This is the last instalment of a four-part series on my experience of Tokaj’s vinuous pleasures. At the end of instalment three, I discovered at Oremus the joys of Eszencia – a drink that is more magic than wine. As I was lingering over my glass, my high of sugar-induced contemplation and euphoria was abruptly called to an end, as my host deduced that I was late for Disznókő – all the way back west near Mád. And I was glad I didn’t miss it. Because rather than another professorial middle aged balding winemaker, I was greeted by some young blood in the form of the very sophisticated and elegant Blanka Bukodi – a law student in her early twenties who conducts tastings and tours at the winery on weekends and during the summer.
Initially, I was afraid I was going to get another memorised tourist vineyard visit. When she started off our tour by telling me that Tokaj was called “Vinum Regum, Rex Vinorum” (Wine of Kings, King of Wines) and was historically only famous for its sweet wines, my fears increased. After she proceeded a few sentences in that vein, I gently informed Blanka that, although not a Tokaj expert, I was a serious wine lover and had just come from many other top vineyards. Without skipping a beat, we transitioned to discussing why at Disznókő they plant the Hárslevelű at the top of the hill unlike at the other vineyards where the Furmint occupies the top slopes.
Blanka certainly had the best English of the Somms, Vintners, and wine guides I met over the weekend and she was also the most skilled socially. Therefore, we were able to engage in the whole gamut of wine-related banter. After seeing the vineyards, gazebos, cellars and fermenting barrels, I was led into the tasting room on the second floor of the winery complex and containing a long conference table facing an enormous picture window with spectacular views of the vineyards slopes and the changing colours of the trees of a nearby hilltop. When Blanka retreated into the adjacent kitchen, I inferred from a piece of paper in front of me that in about an hour, I would likely have another spiritual experience while gazing out of that window. The paper had my name printed on it and a list of seven wines proceeding from dry to sweet that I would be tasting. I noted with delight than an Eszencia was last on the list and I was eager to see the difference between Disznókő’s and Oremus’s.
While still in the kitchen, Blanka remembered from our early conversations my intense interest in dry Szamorodnis. She explained that they make them, yet weren’t going to serve me one, as they usually only served them to Eastern Europeans. She asked if I would mind if she amended the tasting line up to insert one. I thanked her profusely and asked for one of the other wines to be removed as I would have another tasting right after this one, and three tastings in one day would be too much. My pleas were to no avail. She insisted that I get the chance to experience all the wines. Also, I noticed that she would be opening a fresh bottle of every wine (except the Eszencia) for me, exactly as was done at Oremus earlier in the day even though this was Blanka’s third tasting of the day and presumably there would be some leftovers from other bottles. This meant that about $1000 worth of wine was opened on my behalf at Oremus, Disznókő and later at Zoltán Demeter. Of course, I was not allowed to pay a dime for this stupendous hospitality. I hope this humble and delayed article is some form of thank you note to my incredibly gracious and cultivated hosts.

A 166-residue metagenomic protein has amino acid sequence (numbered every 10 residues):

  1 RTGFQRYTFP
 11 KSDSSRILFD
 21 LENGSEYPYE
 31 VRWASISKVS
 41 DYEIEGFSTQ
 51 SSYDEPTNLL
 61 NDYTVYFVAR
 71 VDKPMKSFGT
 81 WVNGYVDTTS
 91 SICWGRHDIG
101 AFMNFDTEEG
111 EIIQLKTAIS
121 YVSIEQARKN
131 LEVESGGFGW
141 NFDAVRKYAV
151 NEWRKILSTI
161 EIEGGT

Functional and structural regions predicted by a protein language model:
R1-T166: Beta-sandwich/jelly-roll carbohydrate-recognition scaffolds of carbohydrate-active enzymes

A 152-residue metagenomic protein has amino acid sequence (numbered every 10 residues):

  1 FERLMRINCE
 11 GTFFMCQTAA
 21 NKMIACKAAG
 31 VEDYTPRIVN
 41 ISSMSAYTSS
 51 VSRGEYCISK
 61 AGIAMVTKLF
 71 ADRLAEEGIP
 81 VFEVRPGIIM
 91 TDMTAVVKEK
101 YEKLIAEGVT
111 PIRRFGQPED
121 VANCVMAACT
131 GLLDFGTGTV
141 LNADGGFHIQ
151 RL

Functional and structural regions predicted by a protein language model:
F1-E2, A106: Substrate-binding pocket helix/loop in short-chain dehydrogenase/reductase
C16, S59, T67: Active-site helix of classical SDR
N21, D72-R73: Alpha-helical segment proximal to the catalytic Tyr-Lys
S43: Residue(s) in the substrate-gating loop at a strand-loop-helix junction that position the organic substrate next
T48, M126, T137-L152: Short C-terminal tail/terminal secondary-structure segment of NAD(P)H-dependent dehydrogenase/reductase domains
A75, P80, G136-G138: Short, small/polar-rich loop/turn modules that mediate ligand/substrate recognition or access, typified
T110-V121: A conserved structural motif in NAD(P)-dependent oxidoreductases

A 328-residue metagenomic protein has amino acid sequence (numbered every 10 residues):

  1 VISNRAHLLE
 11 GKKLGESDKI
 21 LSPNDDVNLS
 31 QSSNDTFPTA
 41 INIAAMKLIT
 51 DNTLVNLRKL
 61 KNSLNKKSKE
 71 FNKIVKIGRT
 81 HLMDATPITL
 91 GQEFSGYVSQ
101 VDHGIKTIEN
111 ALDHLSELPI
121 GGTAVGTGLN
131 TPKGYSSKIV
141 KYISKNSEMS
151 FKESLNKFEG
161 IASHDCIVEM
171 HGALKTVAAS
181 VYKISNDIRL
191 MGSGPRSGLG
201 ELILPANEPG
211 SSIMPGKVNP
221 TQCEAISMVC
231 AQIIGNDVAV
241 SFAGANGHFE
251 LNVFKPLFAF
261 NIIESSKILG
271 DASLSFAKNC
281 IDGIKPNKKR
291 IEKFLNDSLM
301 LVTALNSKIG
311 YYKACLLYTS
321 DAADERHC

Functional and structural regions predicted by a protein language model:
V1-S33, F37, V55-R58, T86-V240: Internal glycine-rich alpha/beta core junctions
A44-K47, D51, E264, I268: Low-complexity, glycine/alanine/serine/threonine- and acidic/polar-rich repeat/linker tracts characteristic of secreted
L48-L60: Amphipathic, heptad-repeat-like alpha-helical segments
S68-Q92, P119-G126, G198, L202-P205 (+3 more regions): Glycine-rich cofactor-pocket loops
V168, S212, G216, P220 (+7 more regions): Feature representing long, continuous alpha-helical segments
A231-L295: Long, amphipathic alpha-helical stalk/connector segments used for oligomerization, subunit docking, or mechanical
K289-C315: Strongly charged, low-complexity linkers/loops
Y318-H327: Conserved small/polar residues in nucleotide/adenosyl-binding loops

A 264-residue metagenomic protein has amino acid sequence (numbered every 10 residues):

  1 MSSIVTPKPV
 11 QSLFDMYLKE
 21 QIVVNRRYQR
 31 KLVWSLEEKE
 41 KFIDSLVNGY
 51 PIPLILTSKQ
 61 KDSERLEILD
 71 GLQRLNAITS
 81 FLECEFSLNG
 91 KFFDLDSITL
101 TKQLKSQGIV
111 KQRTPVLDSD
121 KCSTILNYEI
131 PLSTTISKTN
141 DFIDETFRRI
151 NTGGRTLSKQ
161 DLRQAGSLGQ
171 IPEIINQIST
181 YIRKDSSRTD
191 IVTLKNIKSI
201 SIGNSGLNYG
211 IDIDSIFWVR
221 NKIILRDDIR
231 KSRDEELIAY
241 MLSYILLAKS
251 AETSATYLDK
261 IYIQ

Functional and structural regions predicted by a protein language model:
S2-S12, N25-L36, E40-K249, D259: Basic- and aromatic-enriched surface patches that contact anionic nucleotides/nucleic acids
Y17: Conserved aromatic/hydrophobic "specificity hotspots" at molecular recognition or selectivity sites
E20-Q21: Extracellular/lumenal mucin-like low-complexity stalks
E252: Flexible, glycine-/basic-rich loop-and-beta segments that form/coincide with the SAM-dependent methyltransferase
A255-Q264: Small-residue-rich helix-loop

As always at a Tokaj vineyard, the first wine was an astringent dry Furmint. It (as well as all the other wines) differed from Barta and Oremus (but not from Zoltán Demeter which I would visit that evening) because it is fermented without any oak; furthermore, the dry wines see no maturation in oak. Presumably this is why the Disznókő motto is “Pleasure of Purity”.
Thus, the 2014 100% unoaked Furmint was the purest expression of the varietal I had yet tasted: reductive stainless steel taste, high acidity, very minerally, closing with a touch of citrus. A well-made wine for sure, but way too sharp for my palate. However, as you know by now, pure dry Furmints served without food are not my thing.
Next up was the wine that Blanka had generously added, the 2006 Száraz Szamorodni. As expected, it thrilled me. Great sherry nose, huge almond flavour, very waxy, full body on the palate, exceedingly high acidity and powerful mouth-coating energy. I would rate it 16/20 on quality and 17/20 for interest and distinctiveness. She said that the 2003 Szaráz Szamorodni might be the best one, so I purchased one on her trust, but now can’t find the bottle. Did I maybe leave it in Sweden?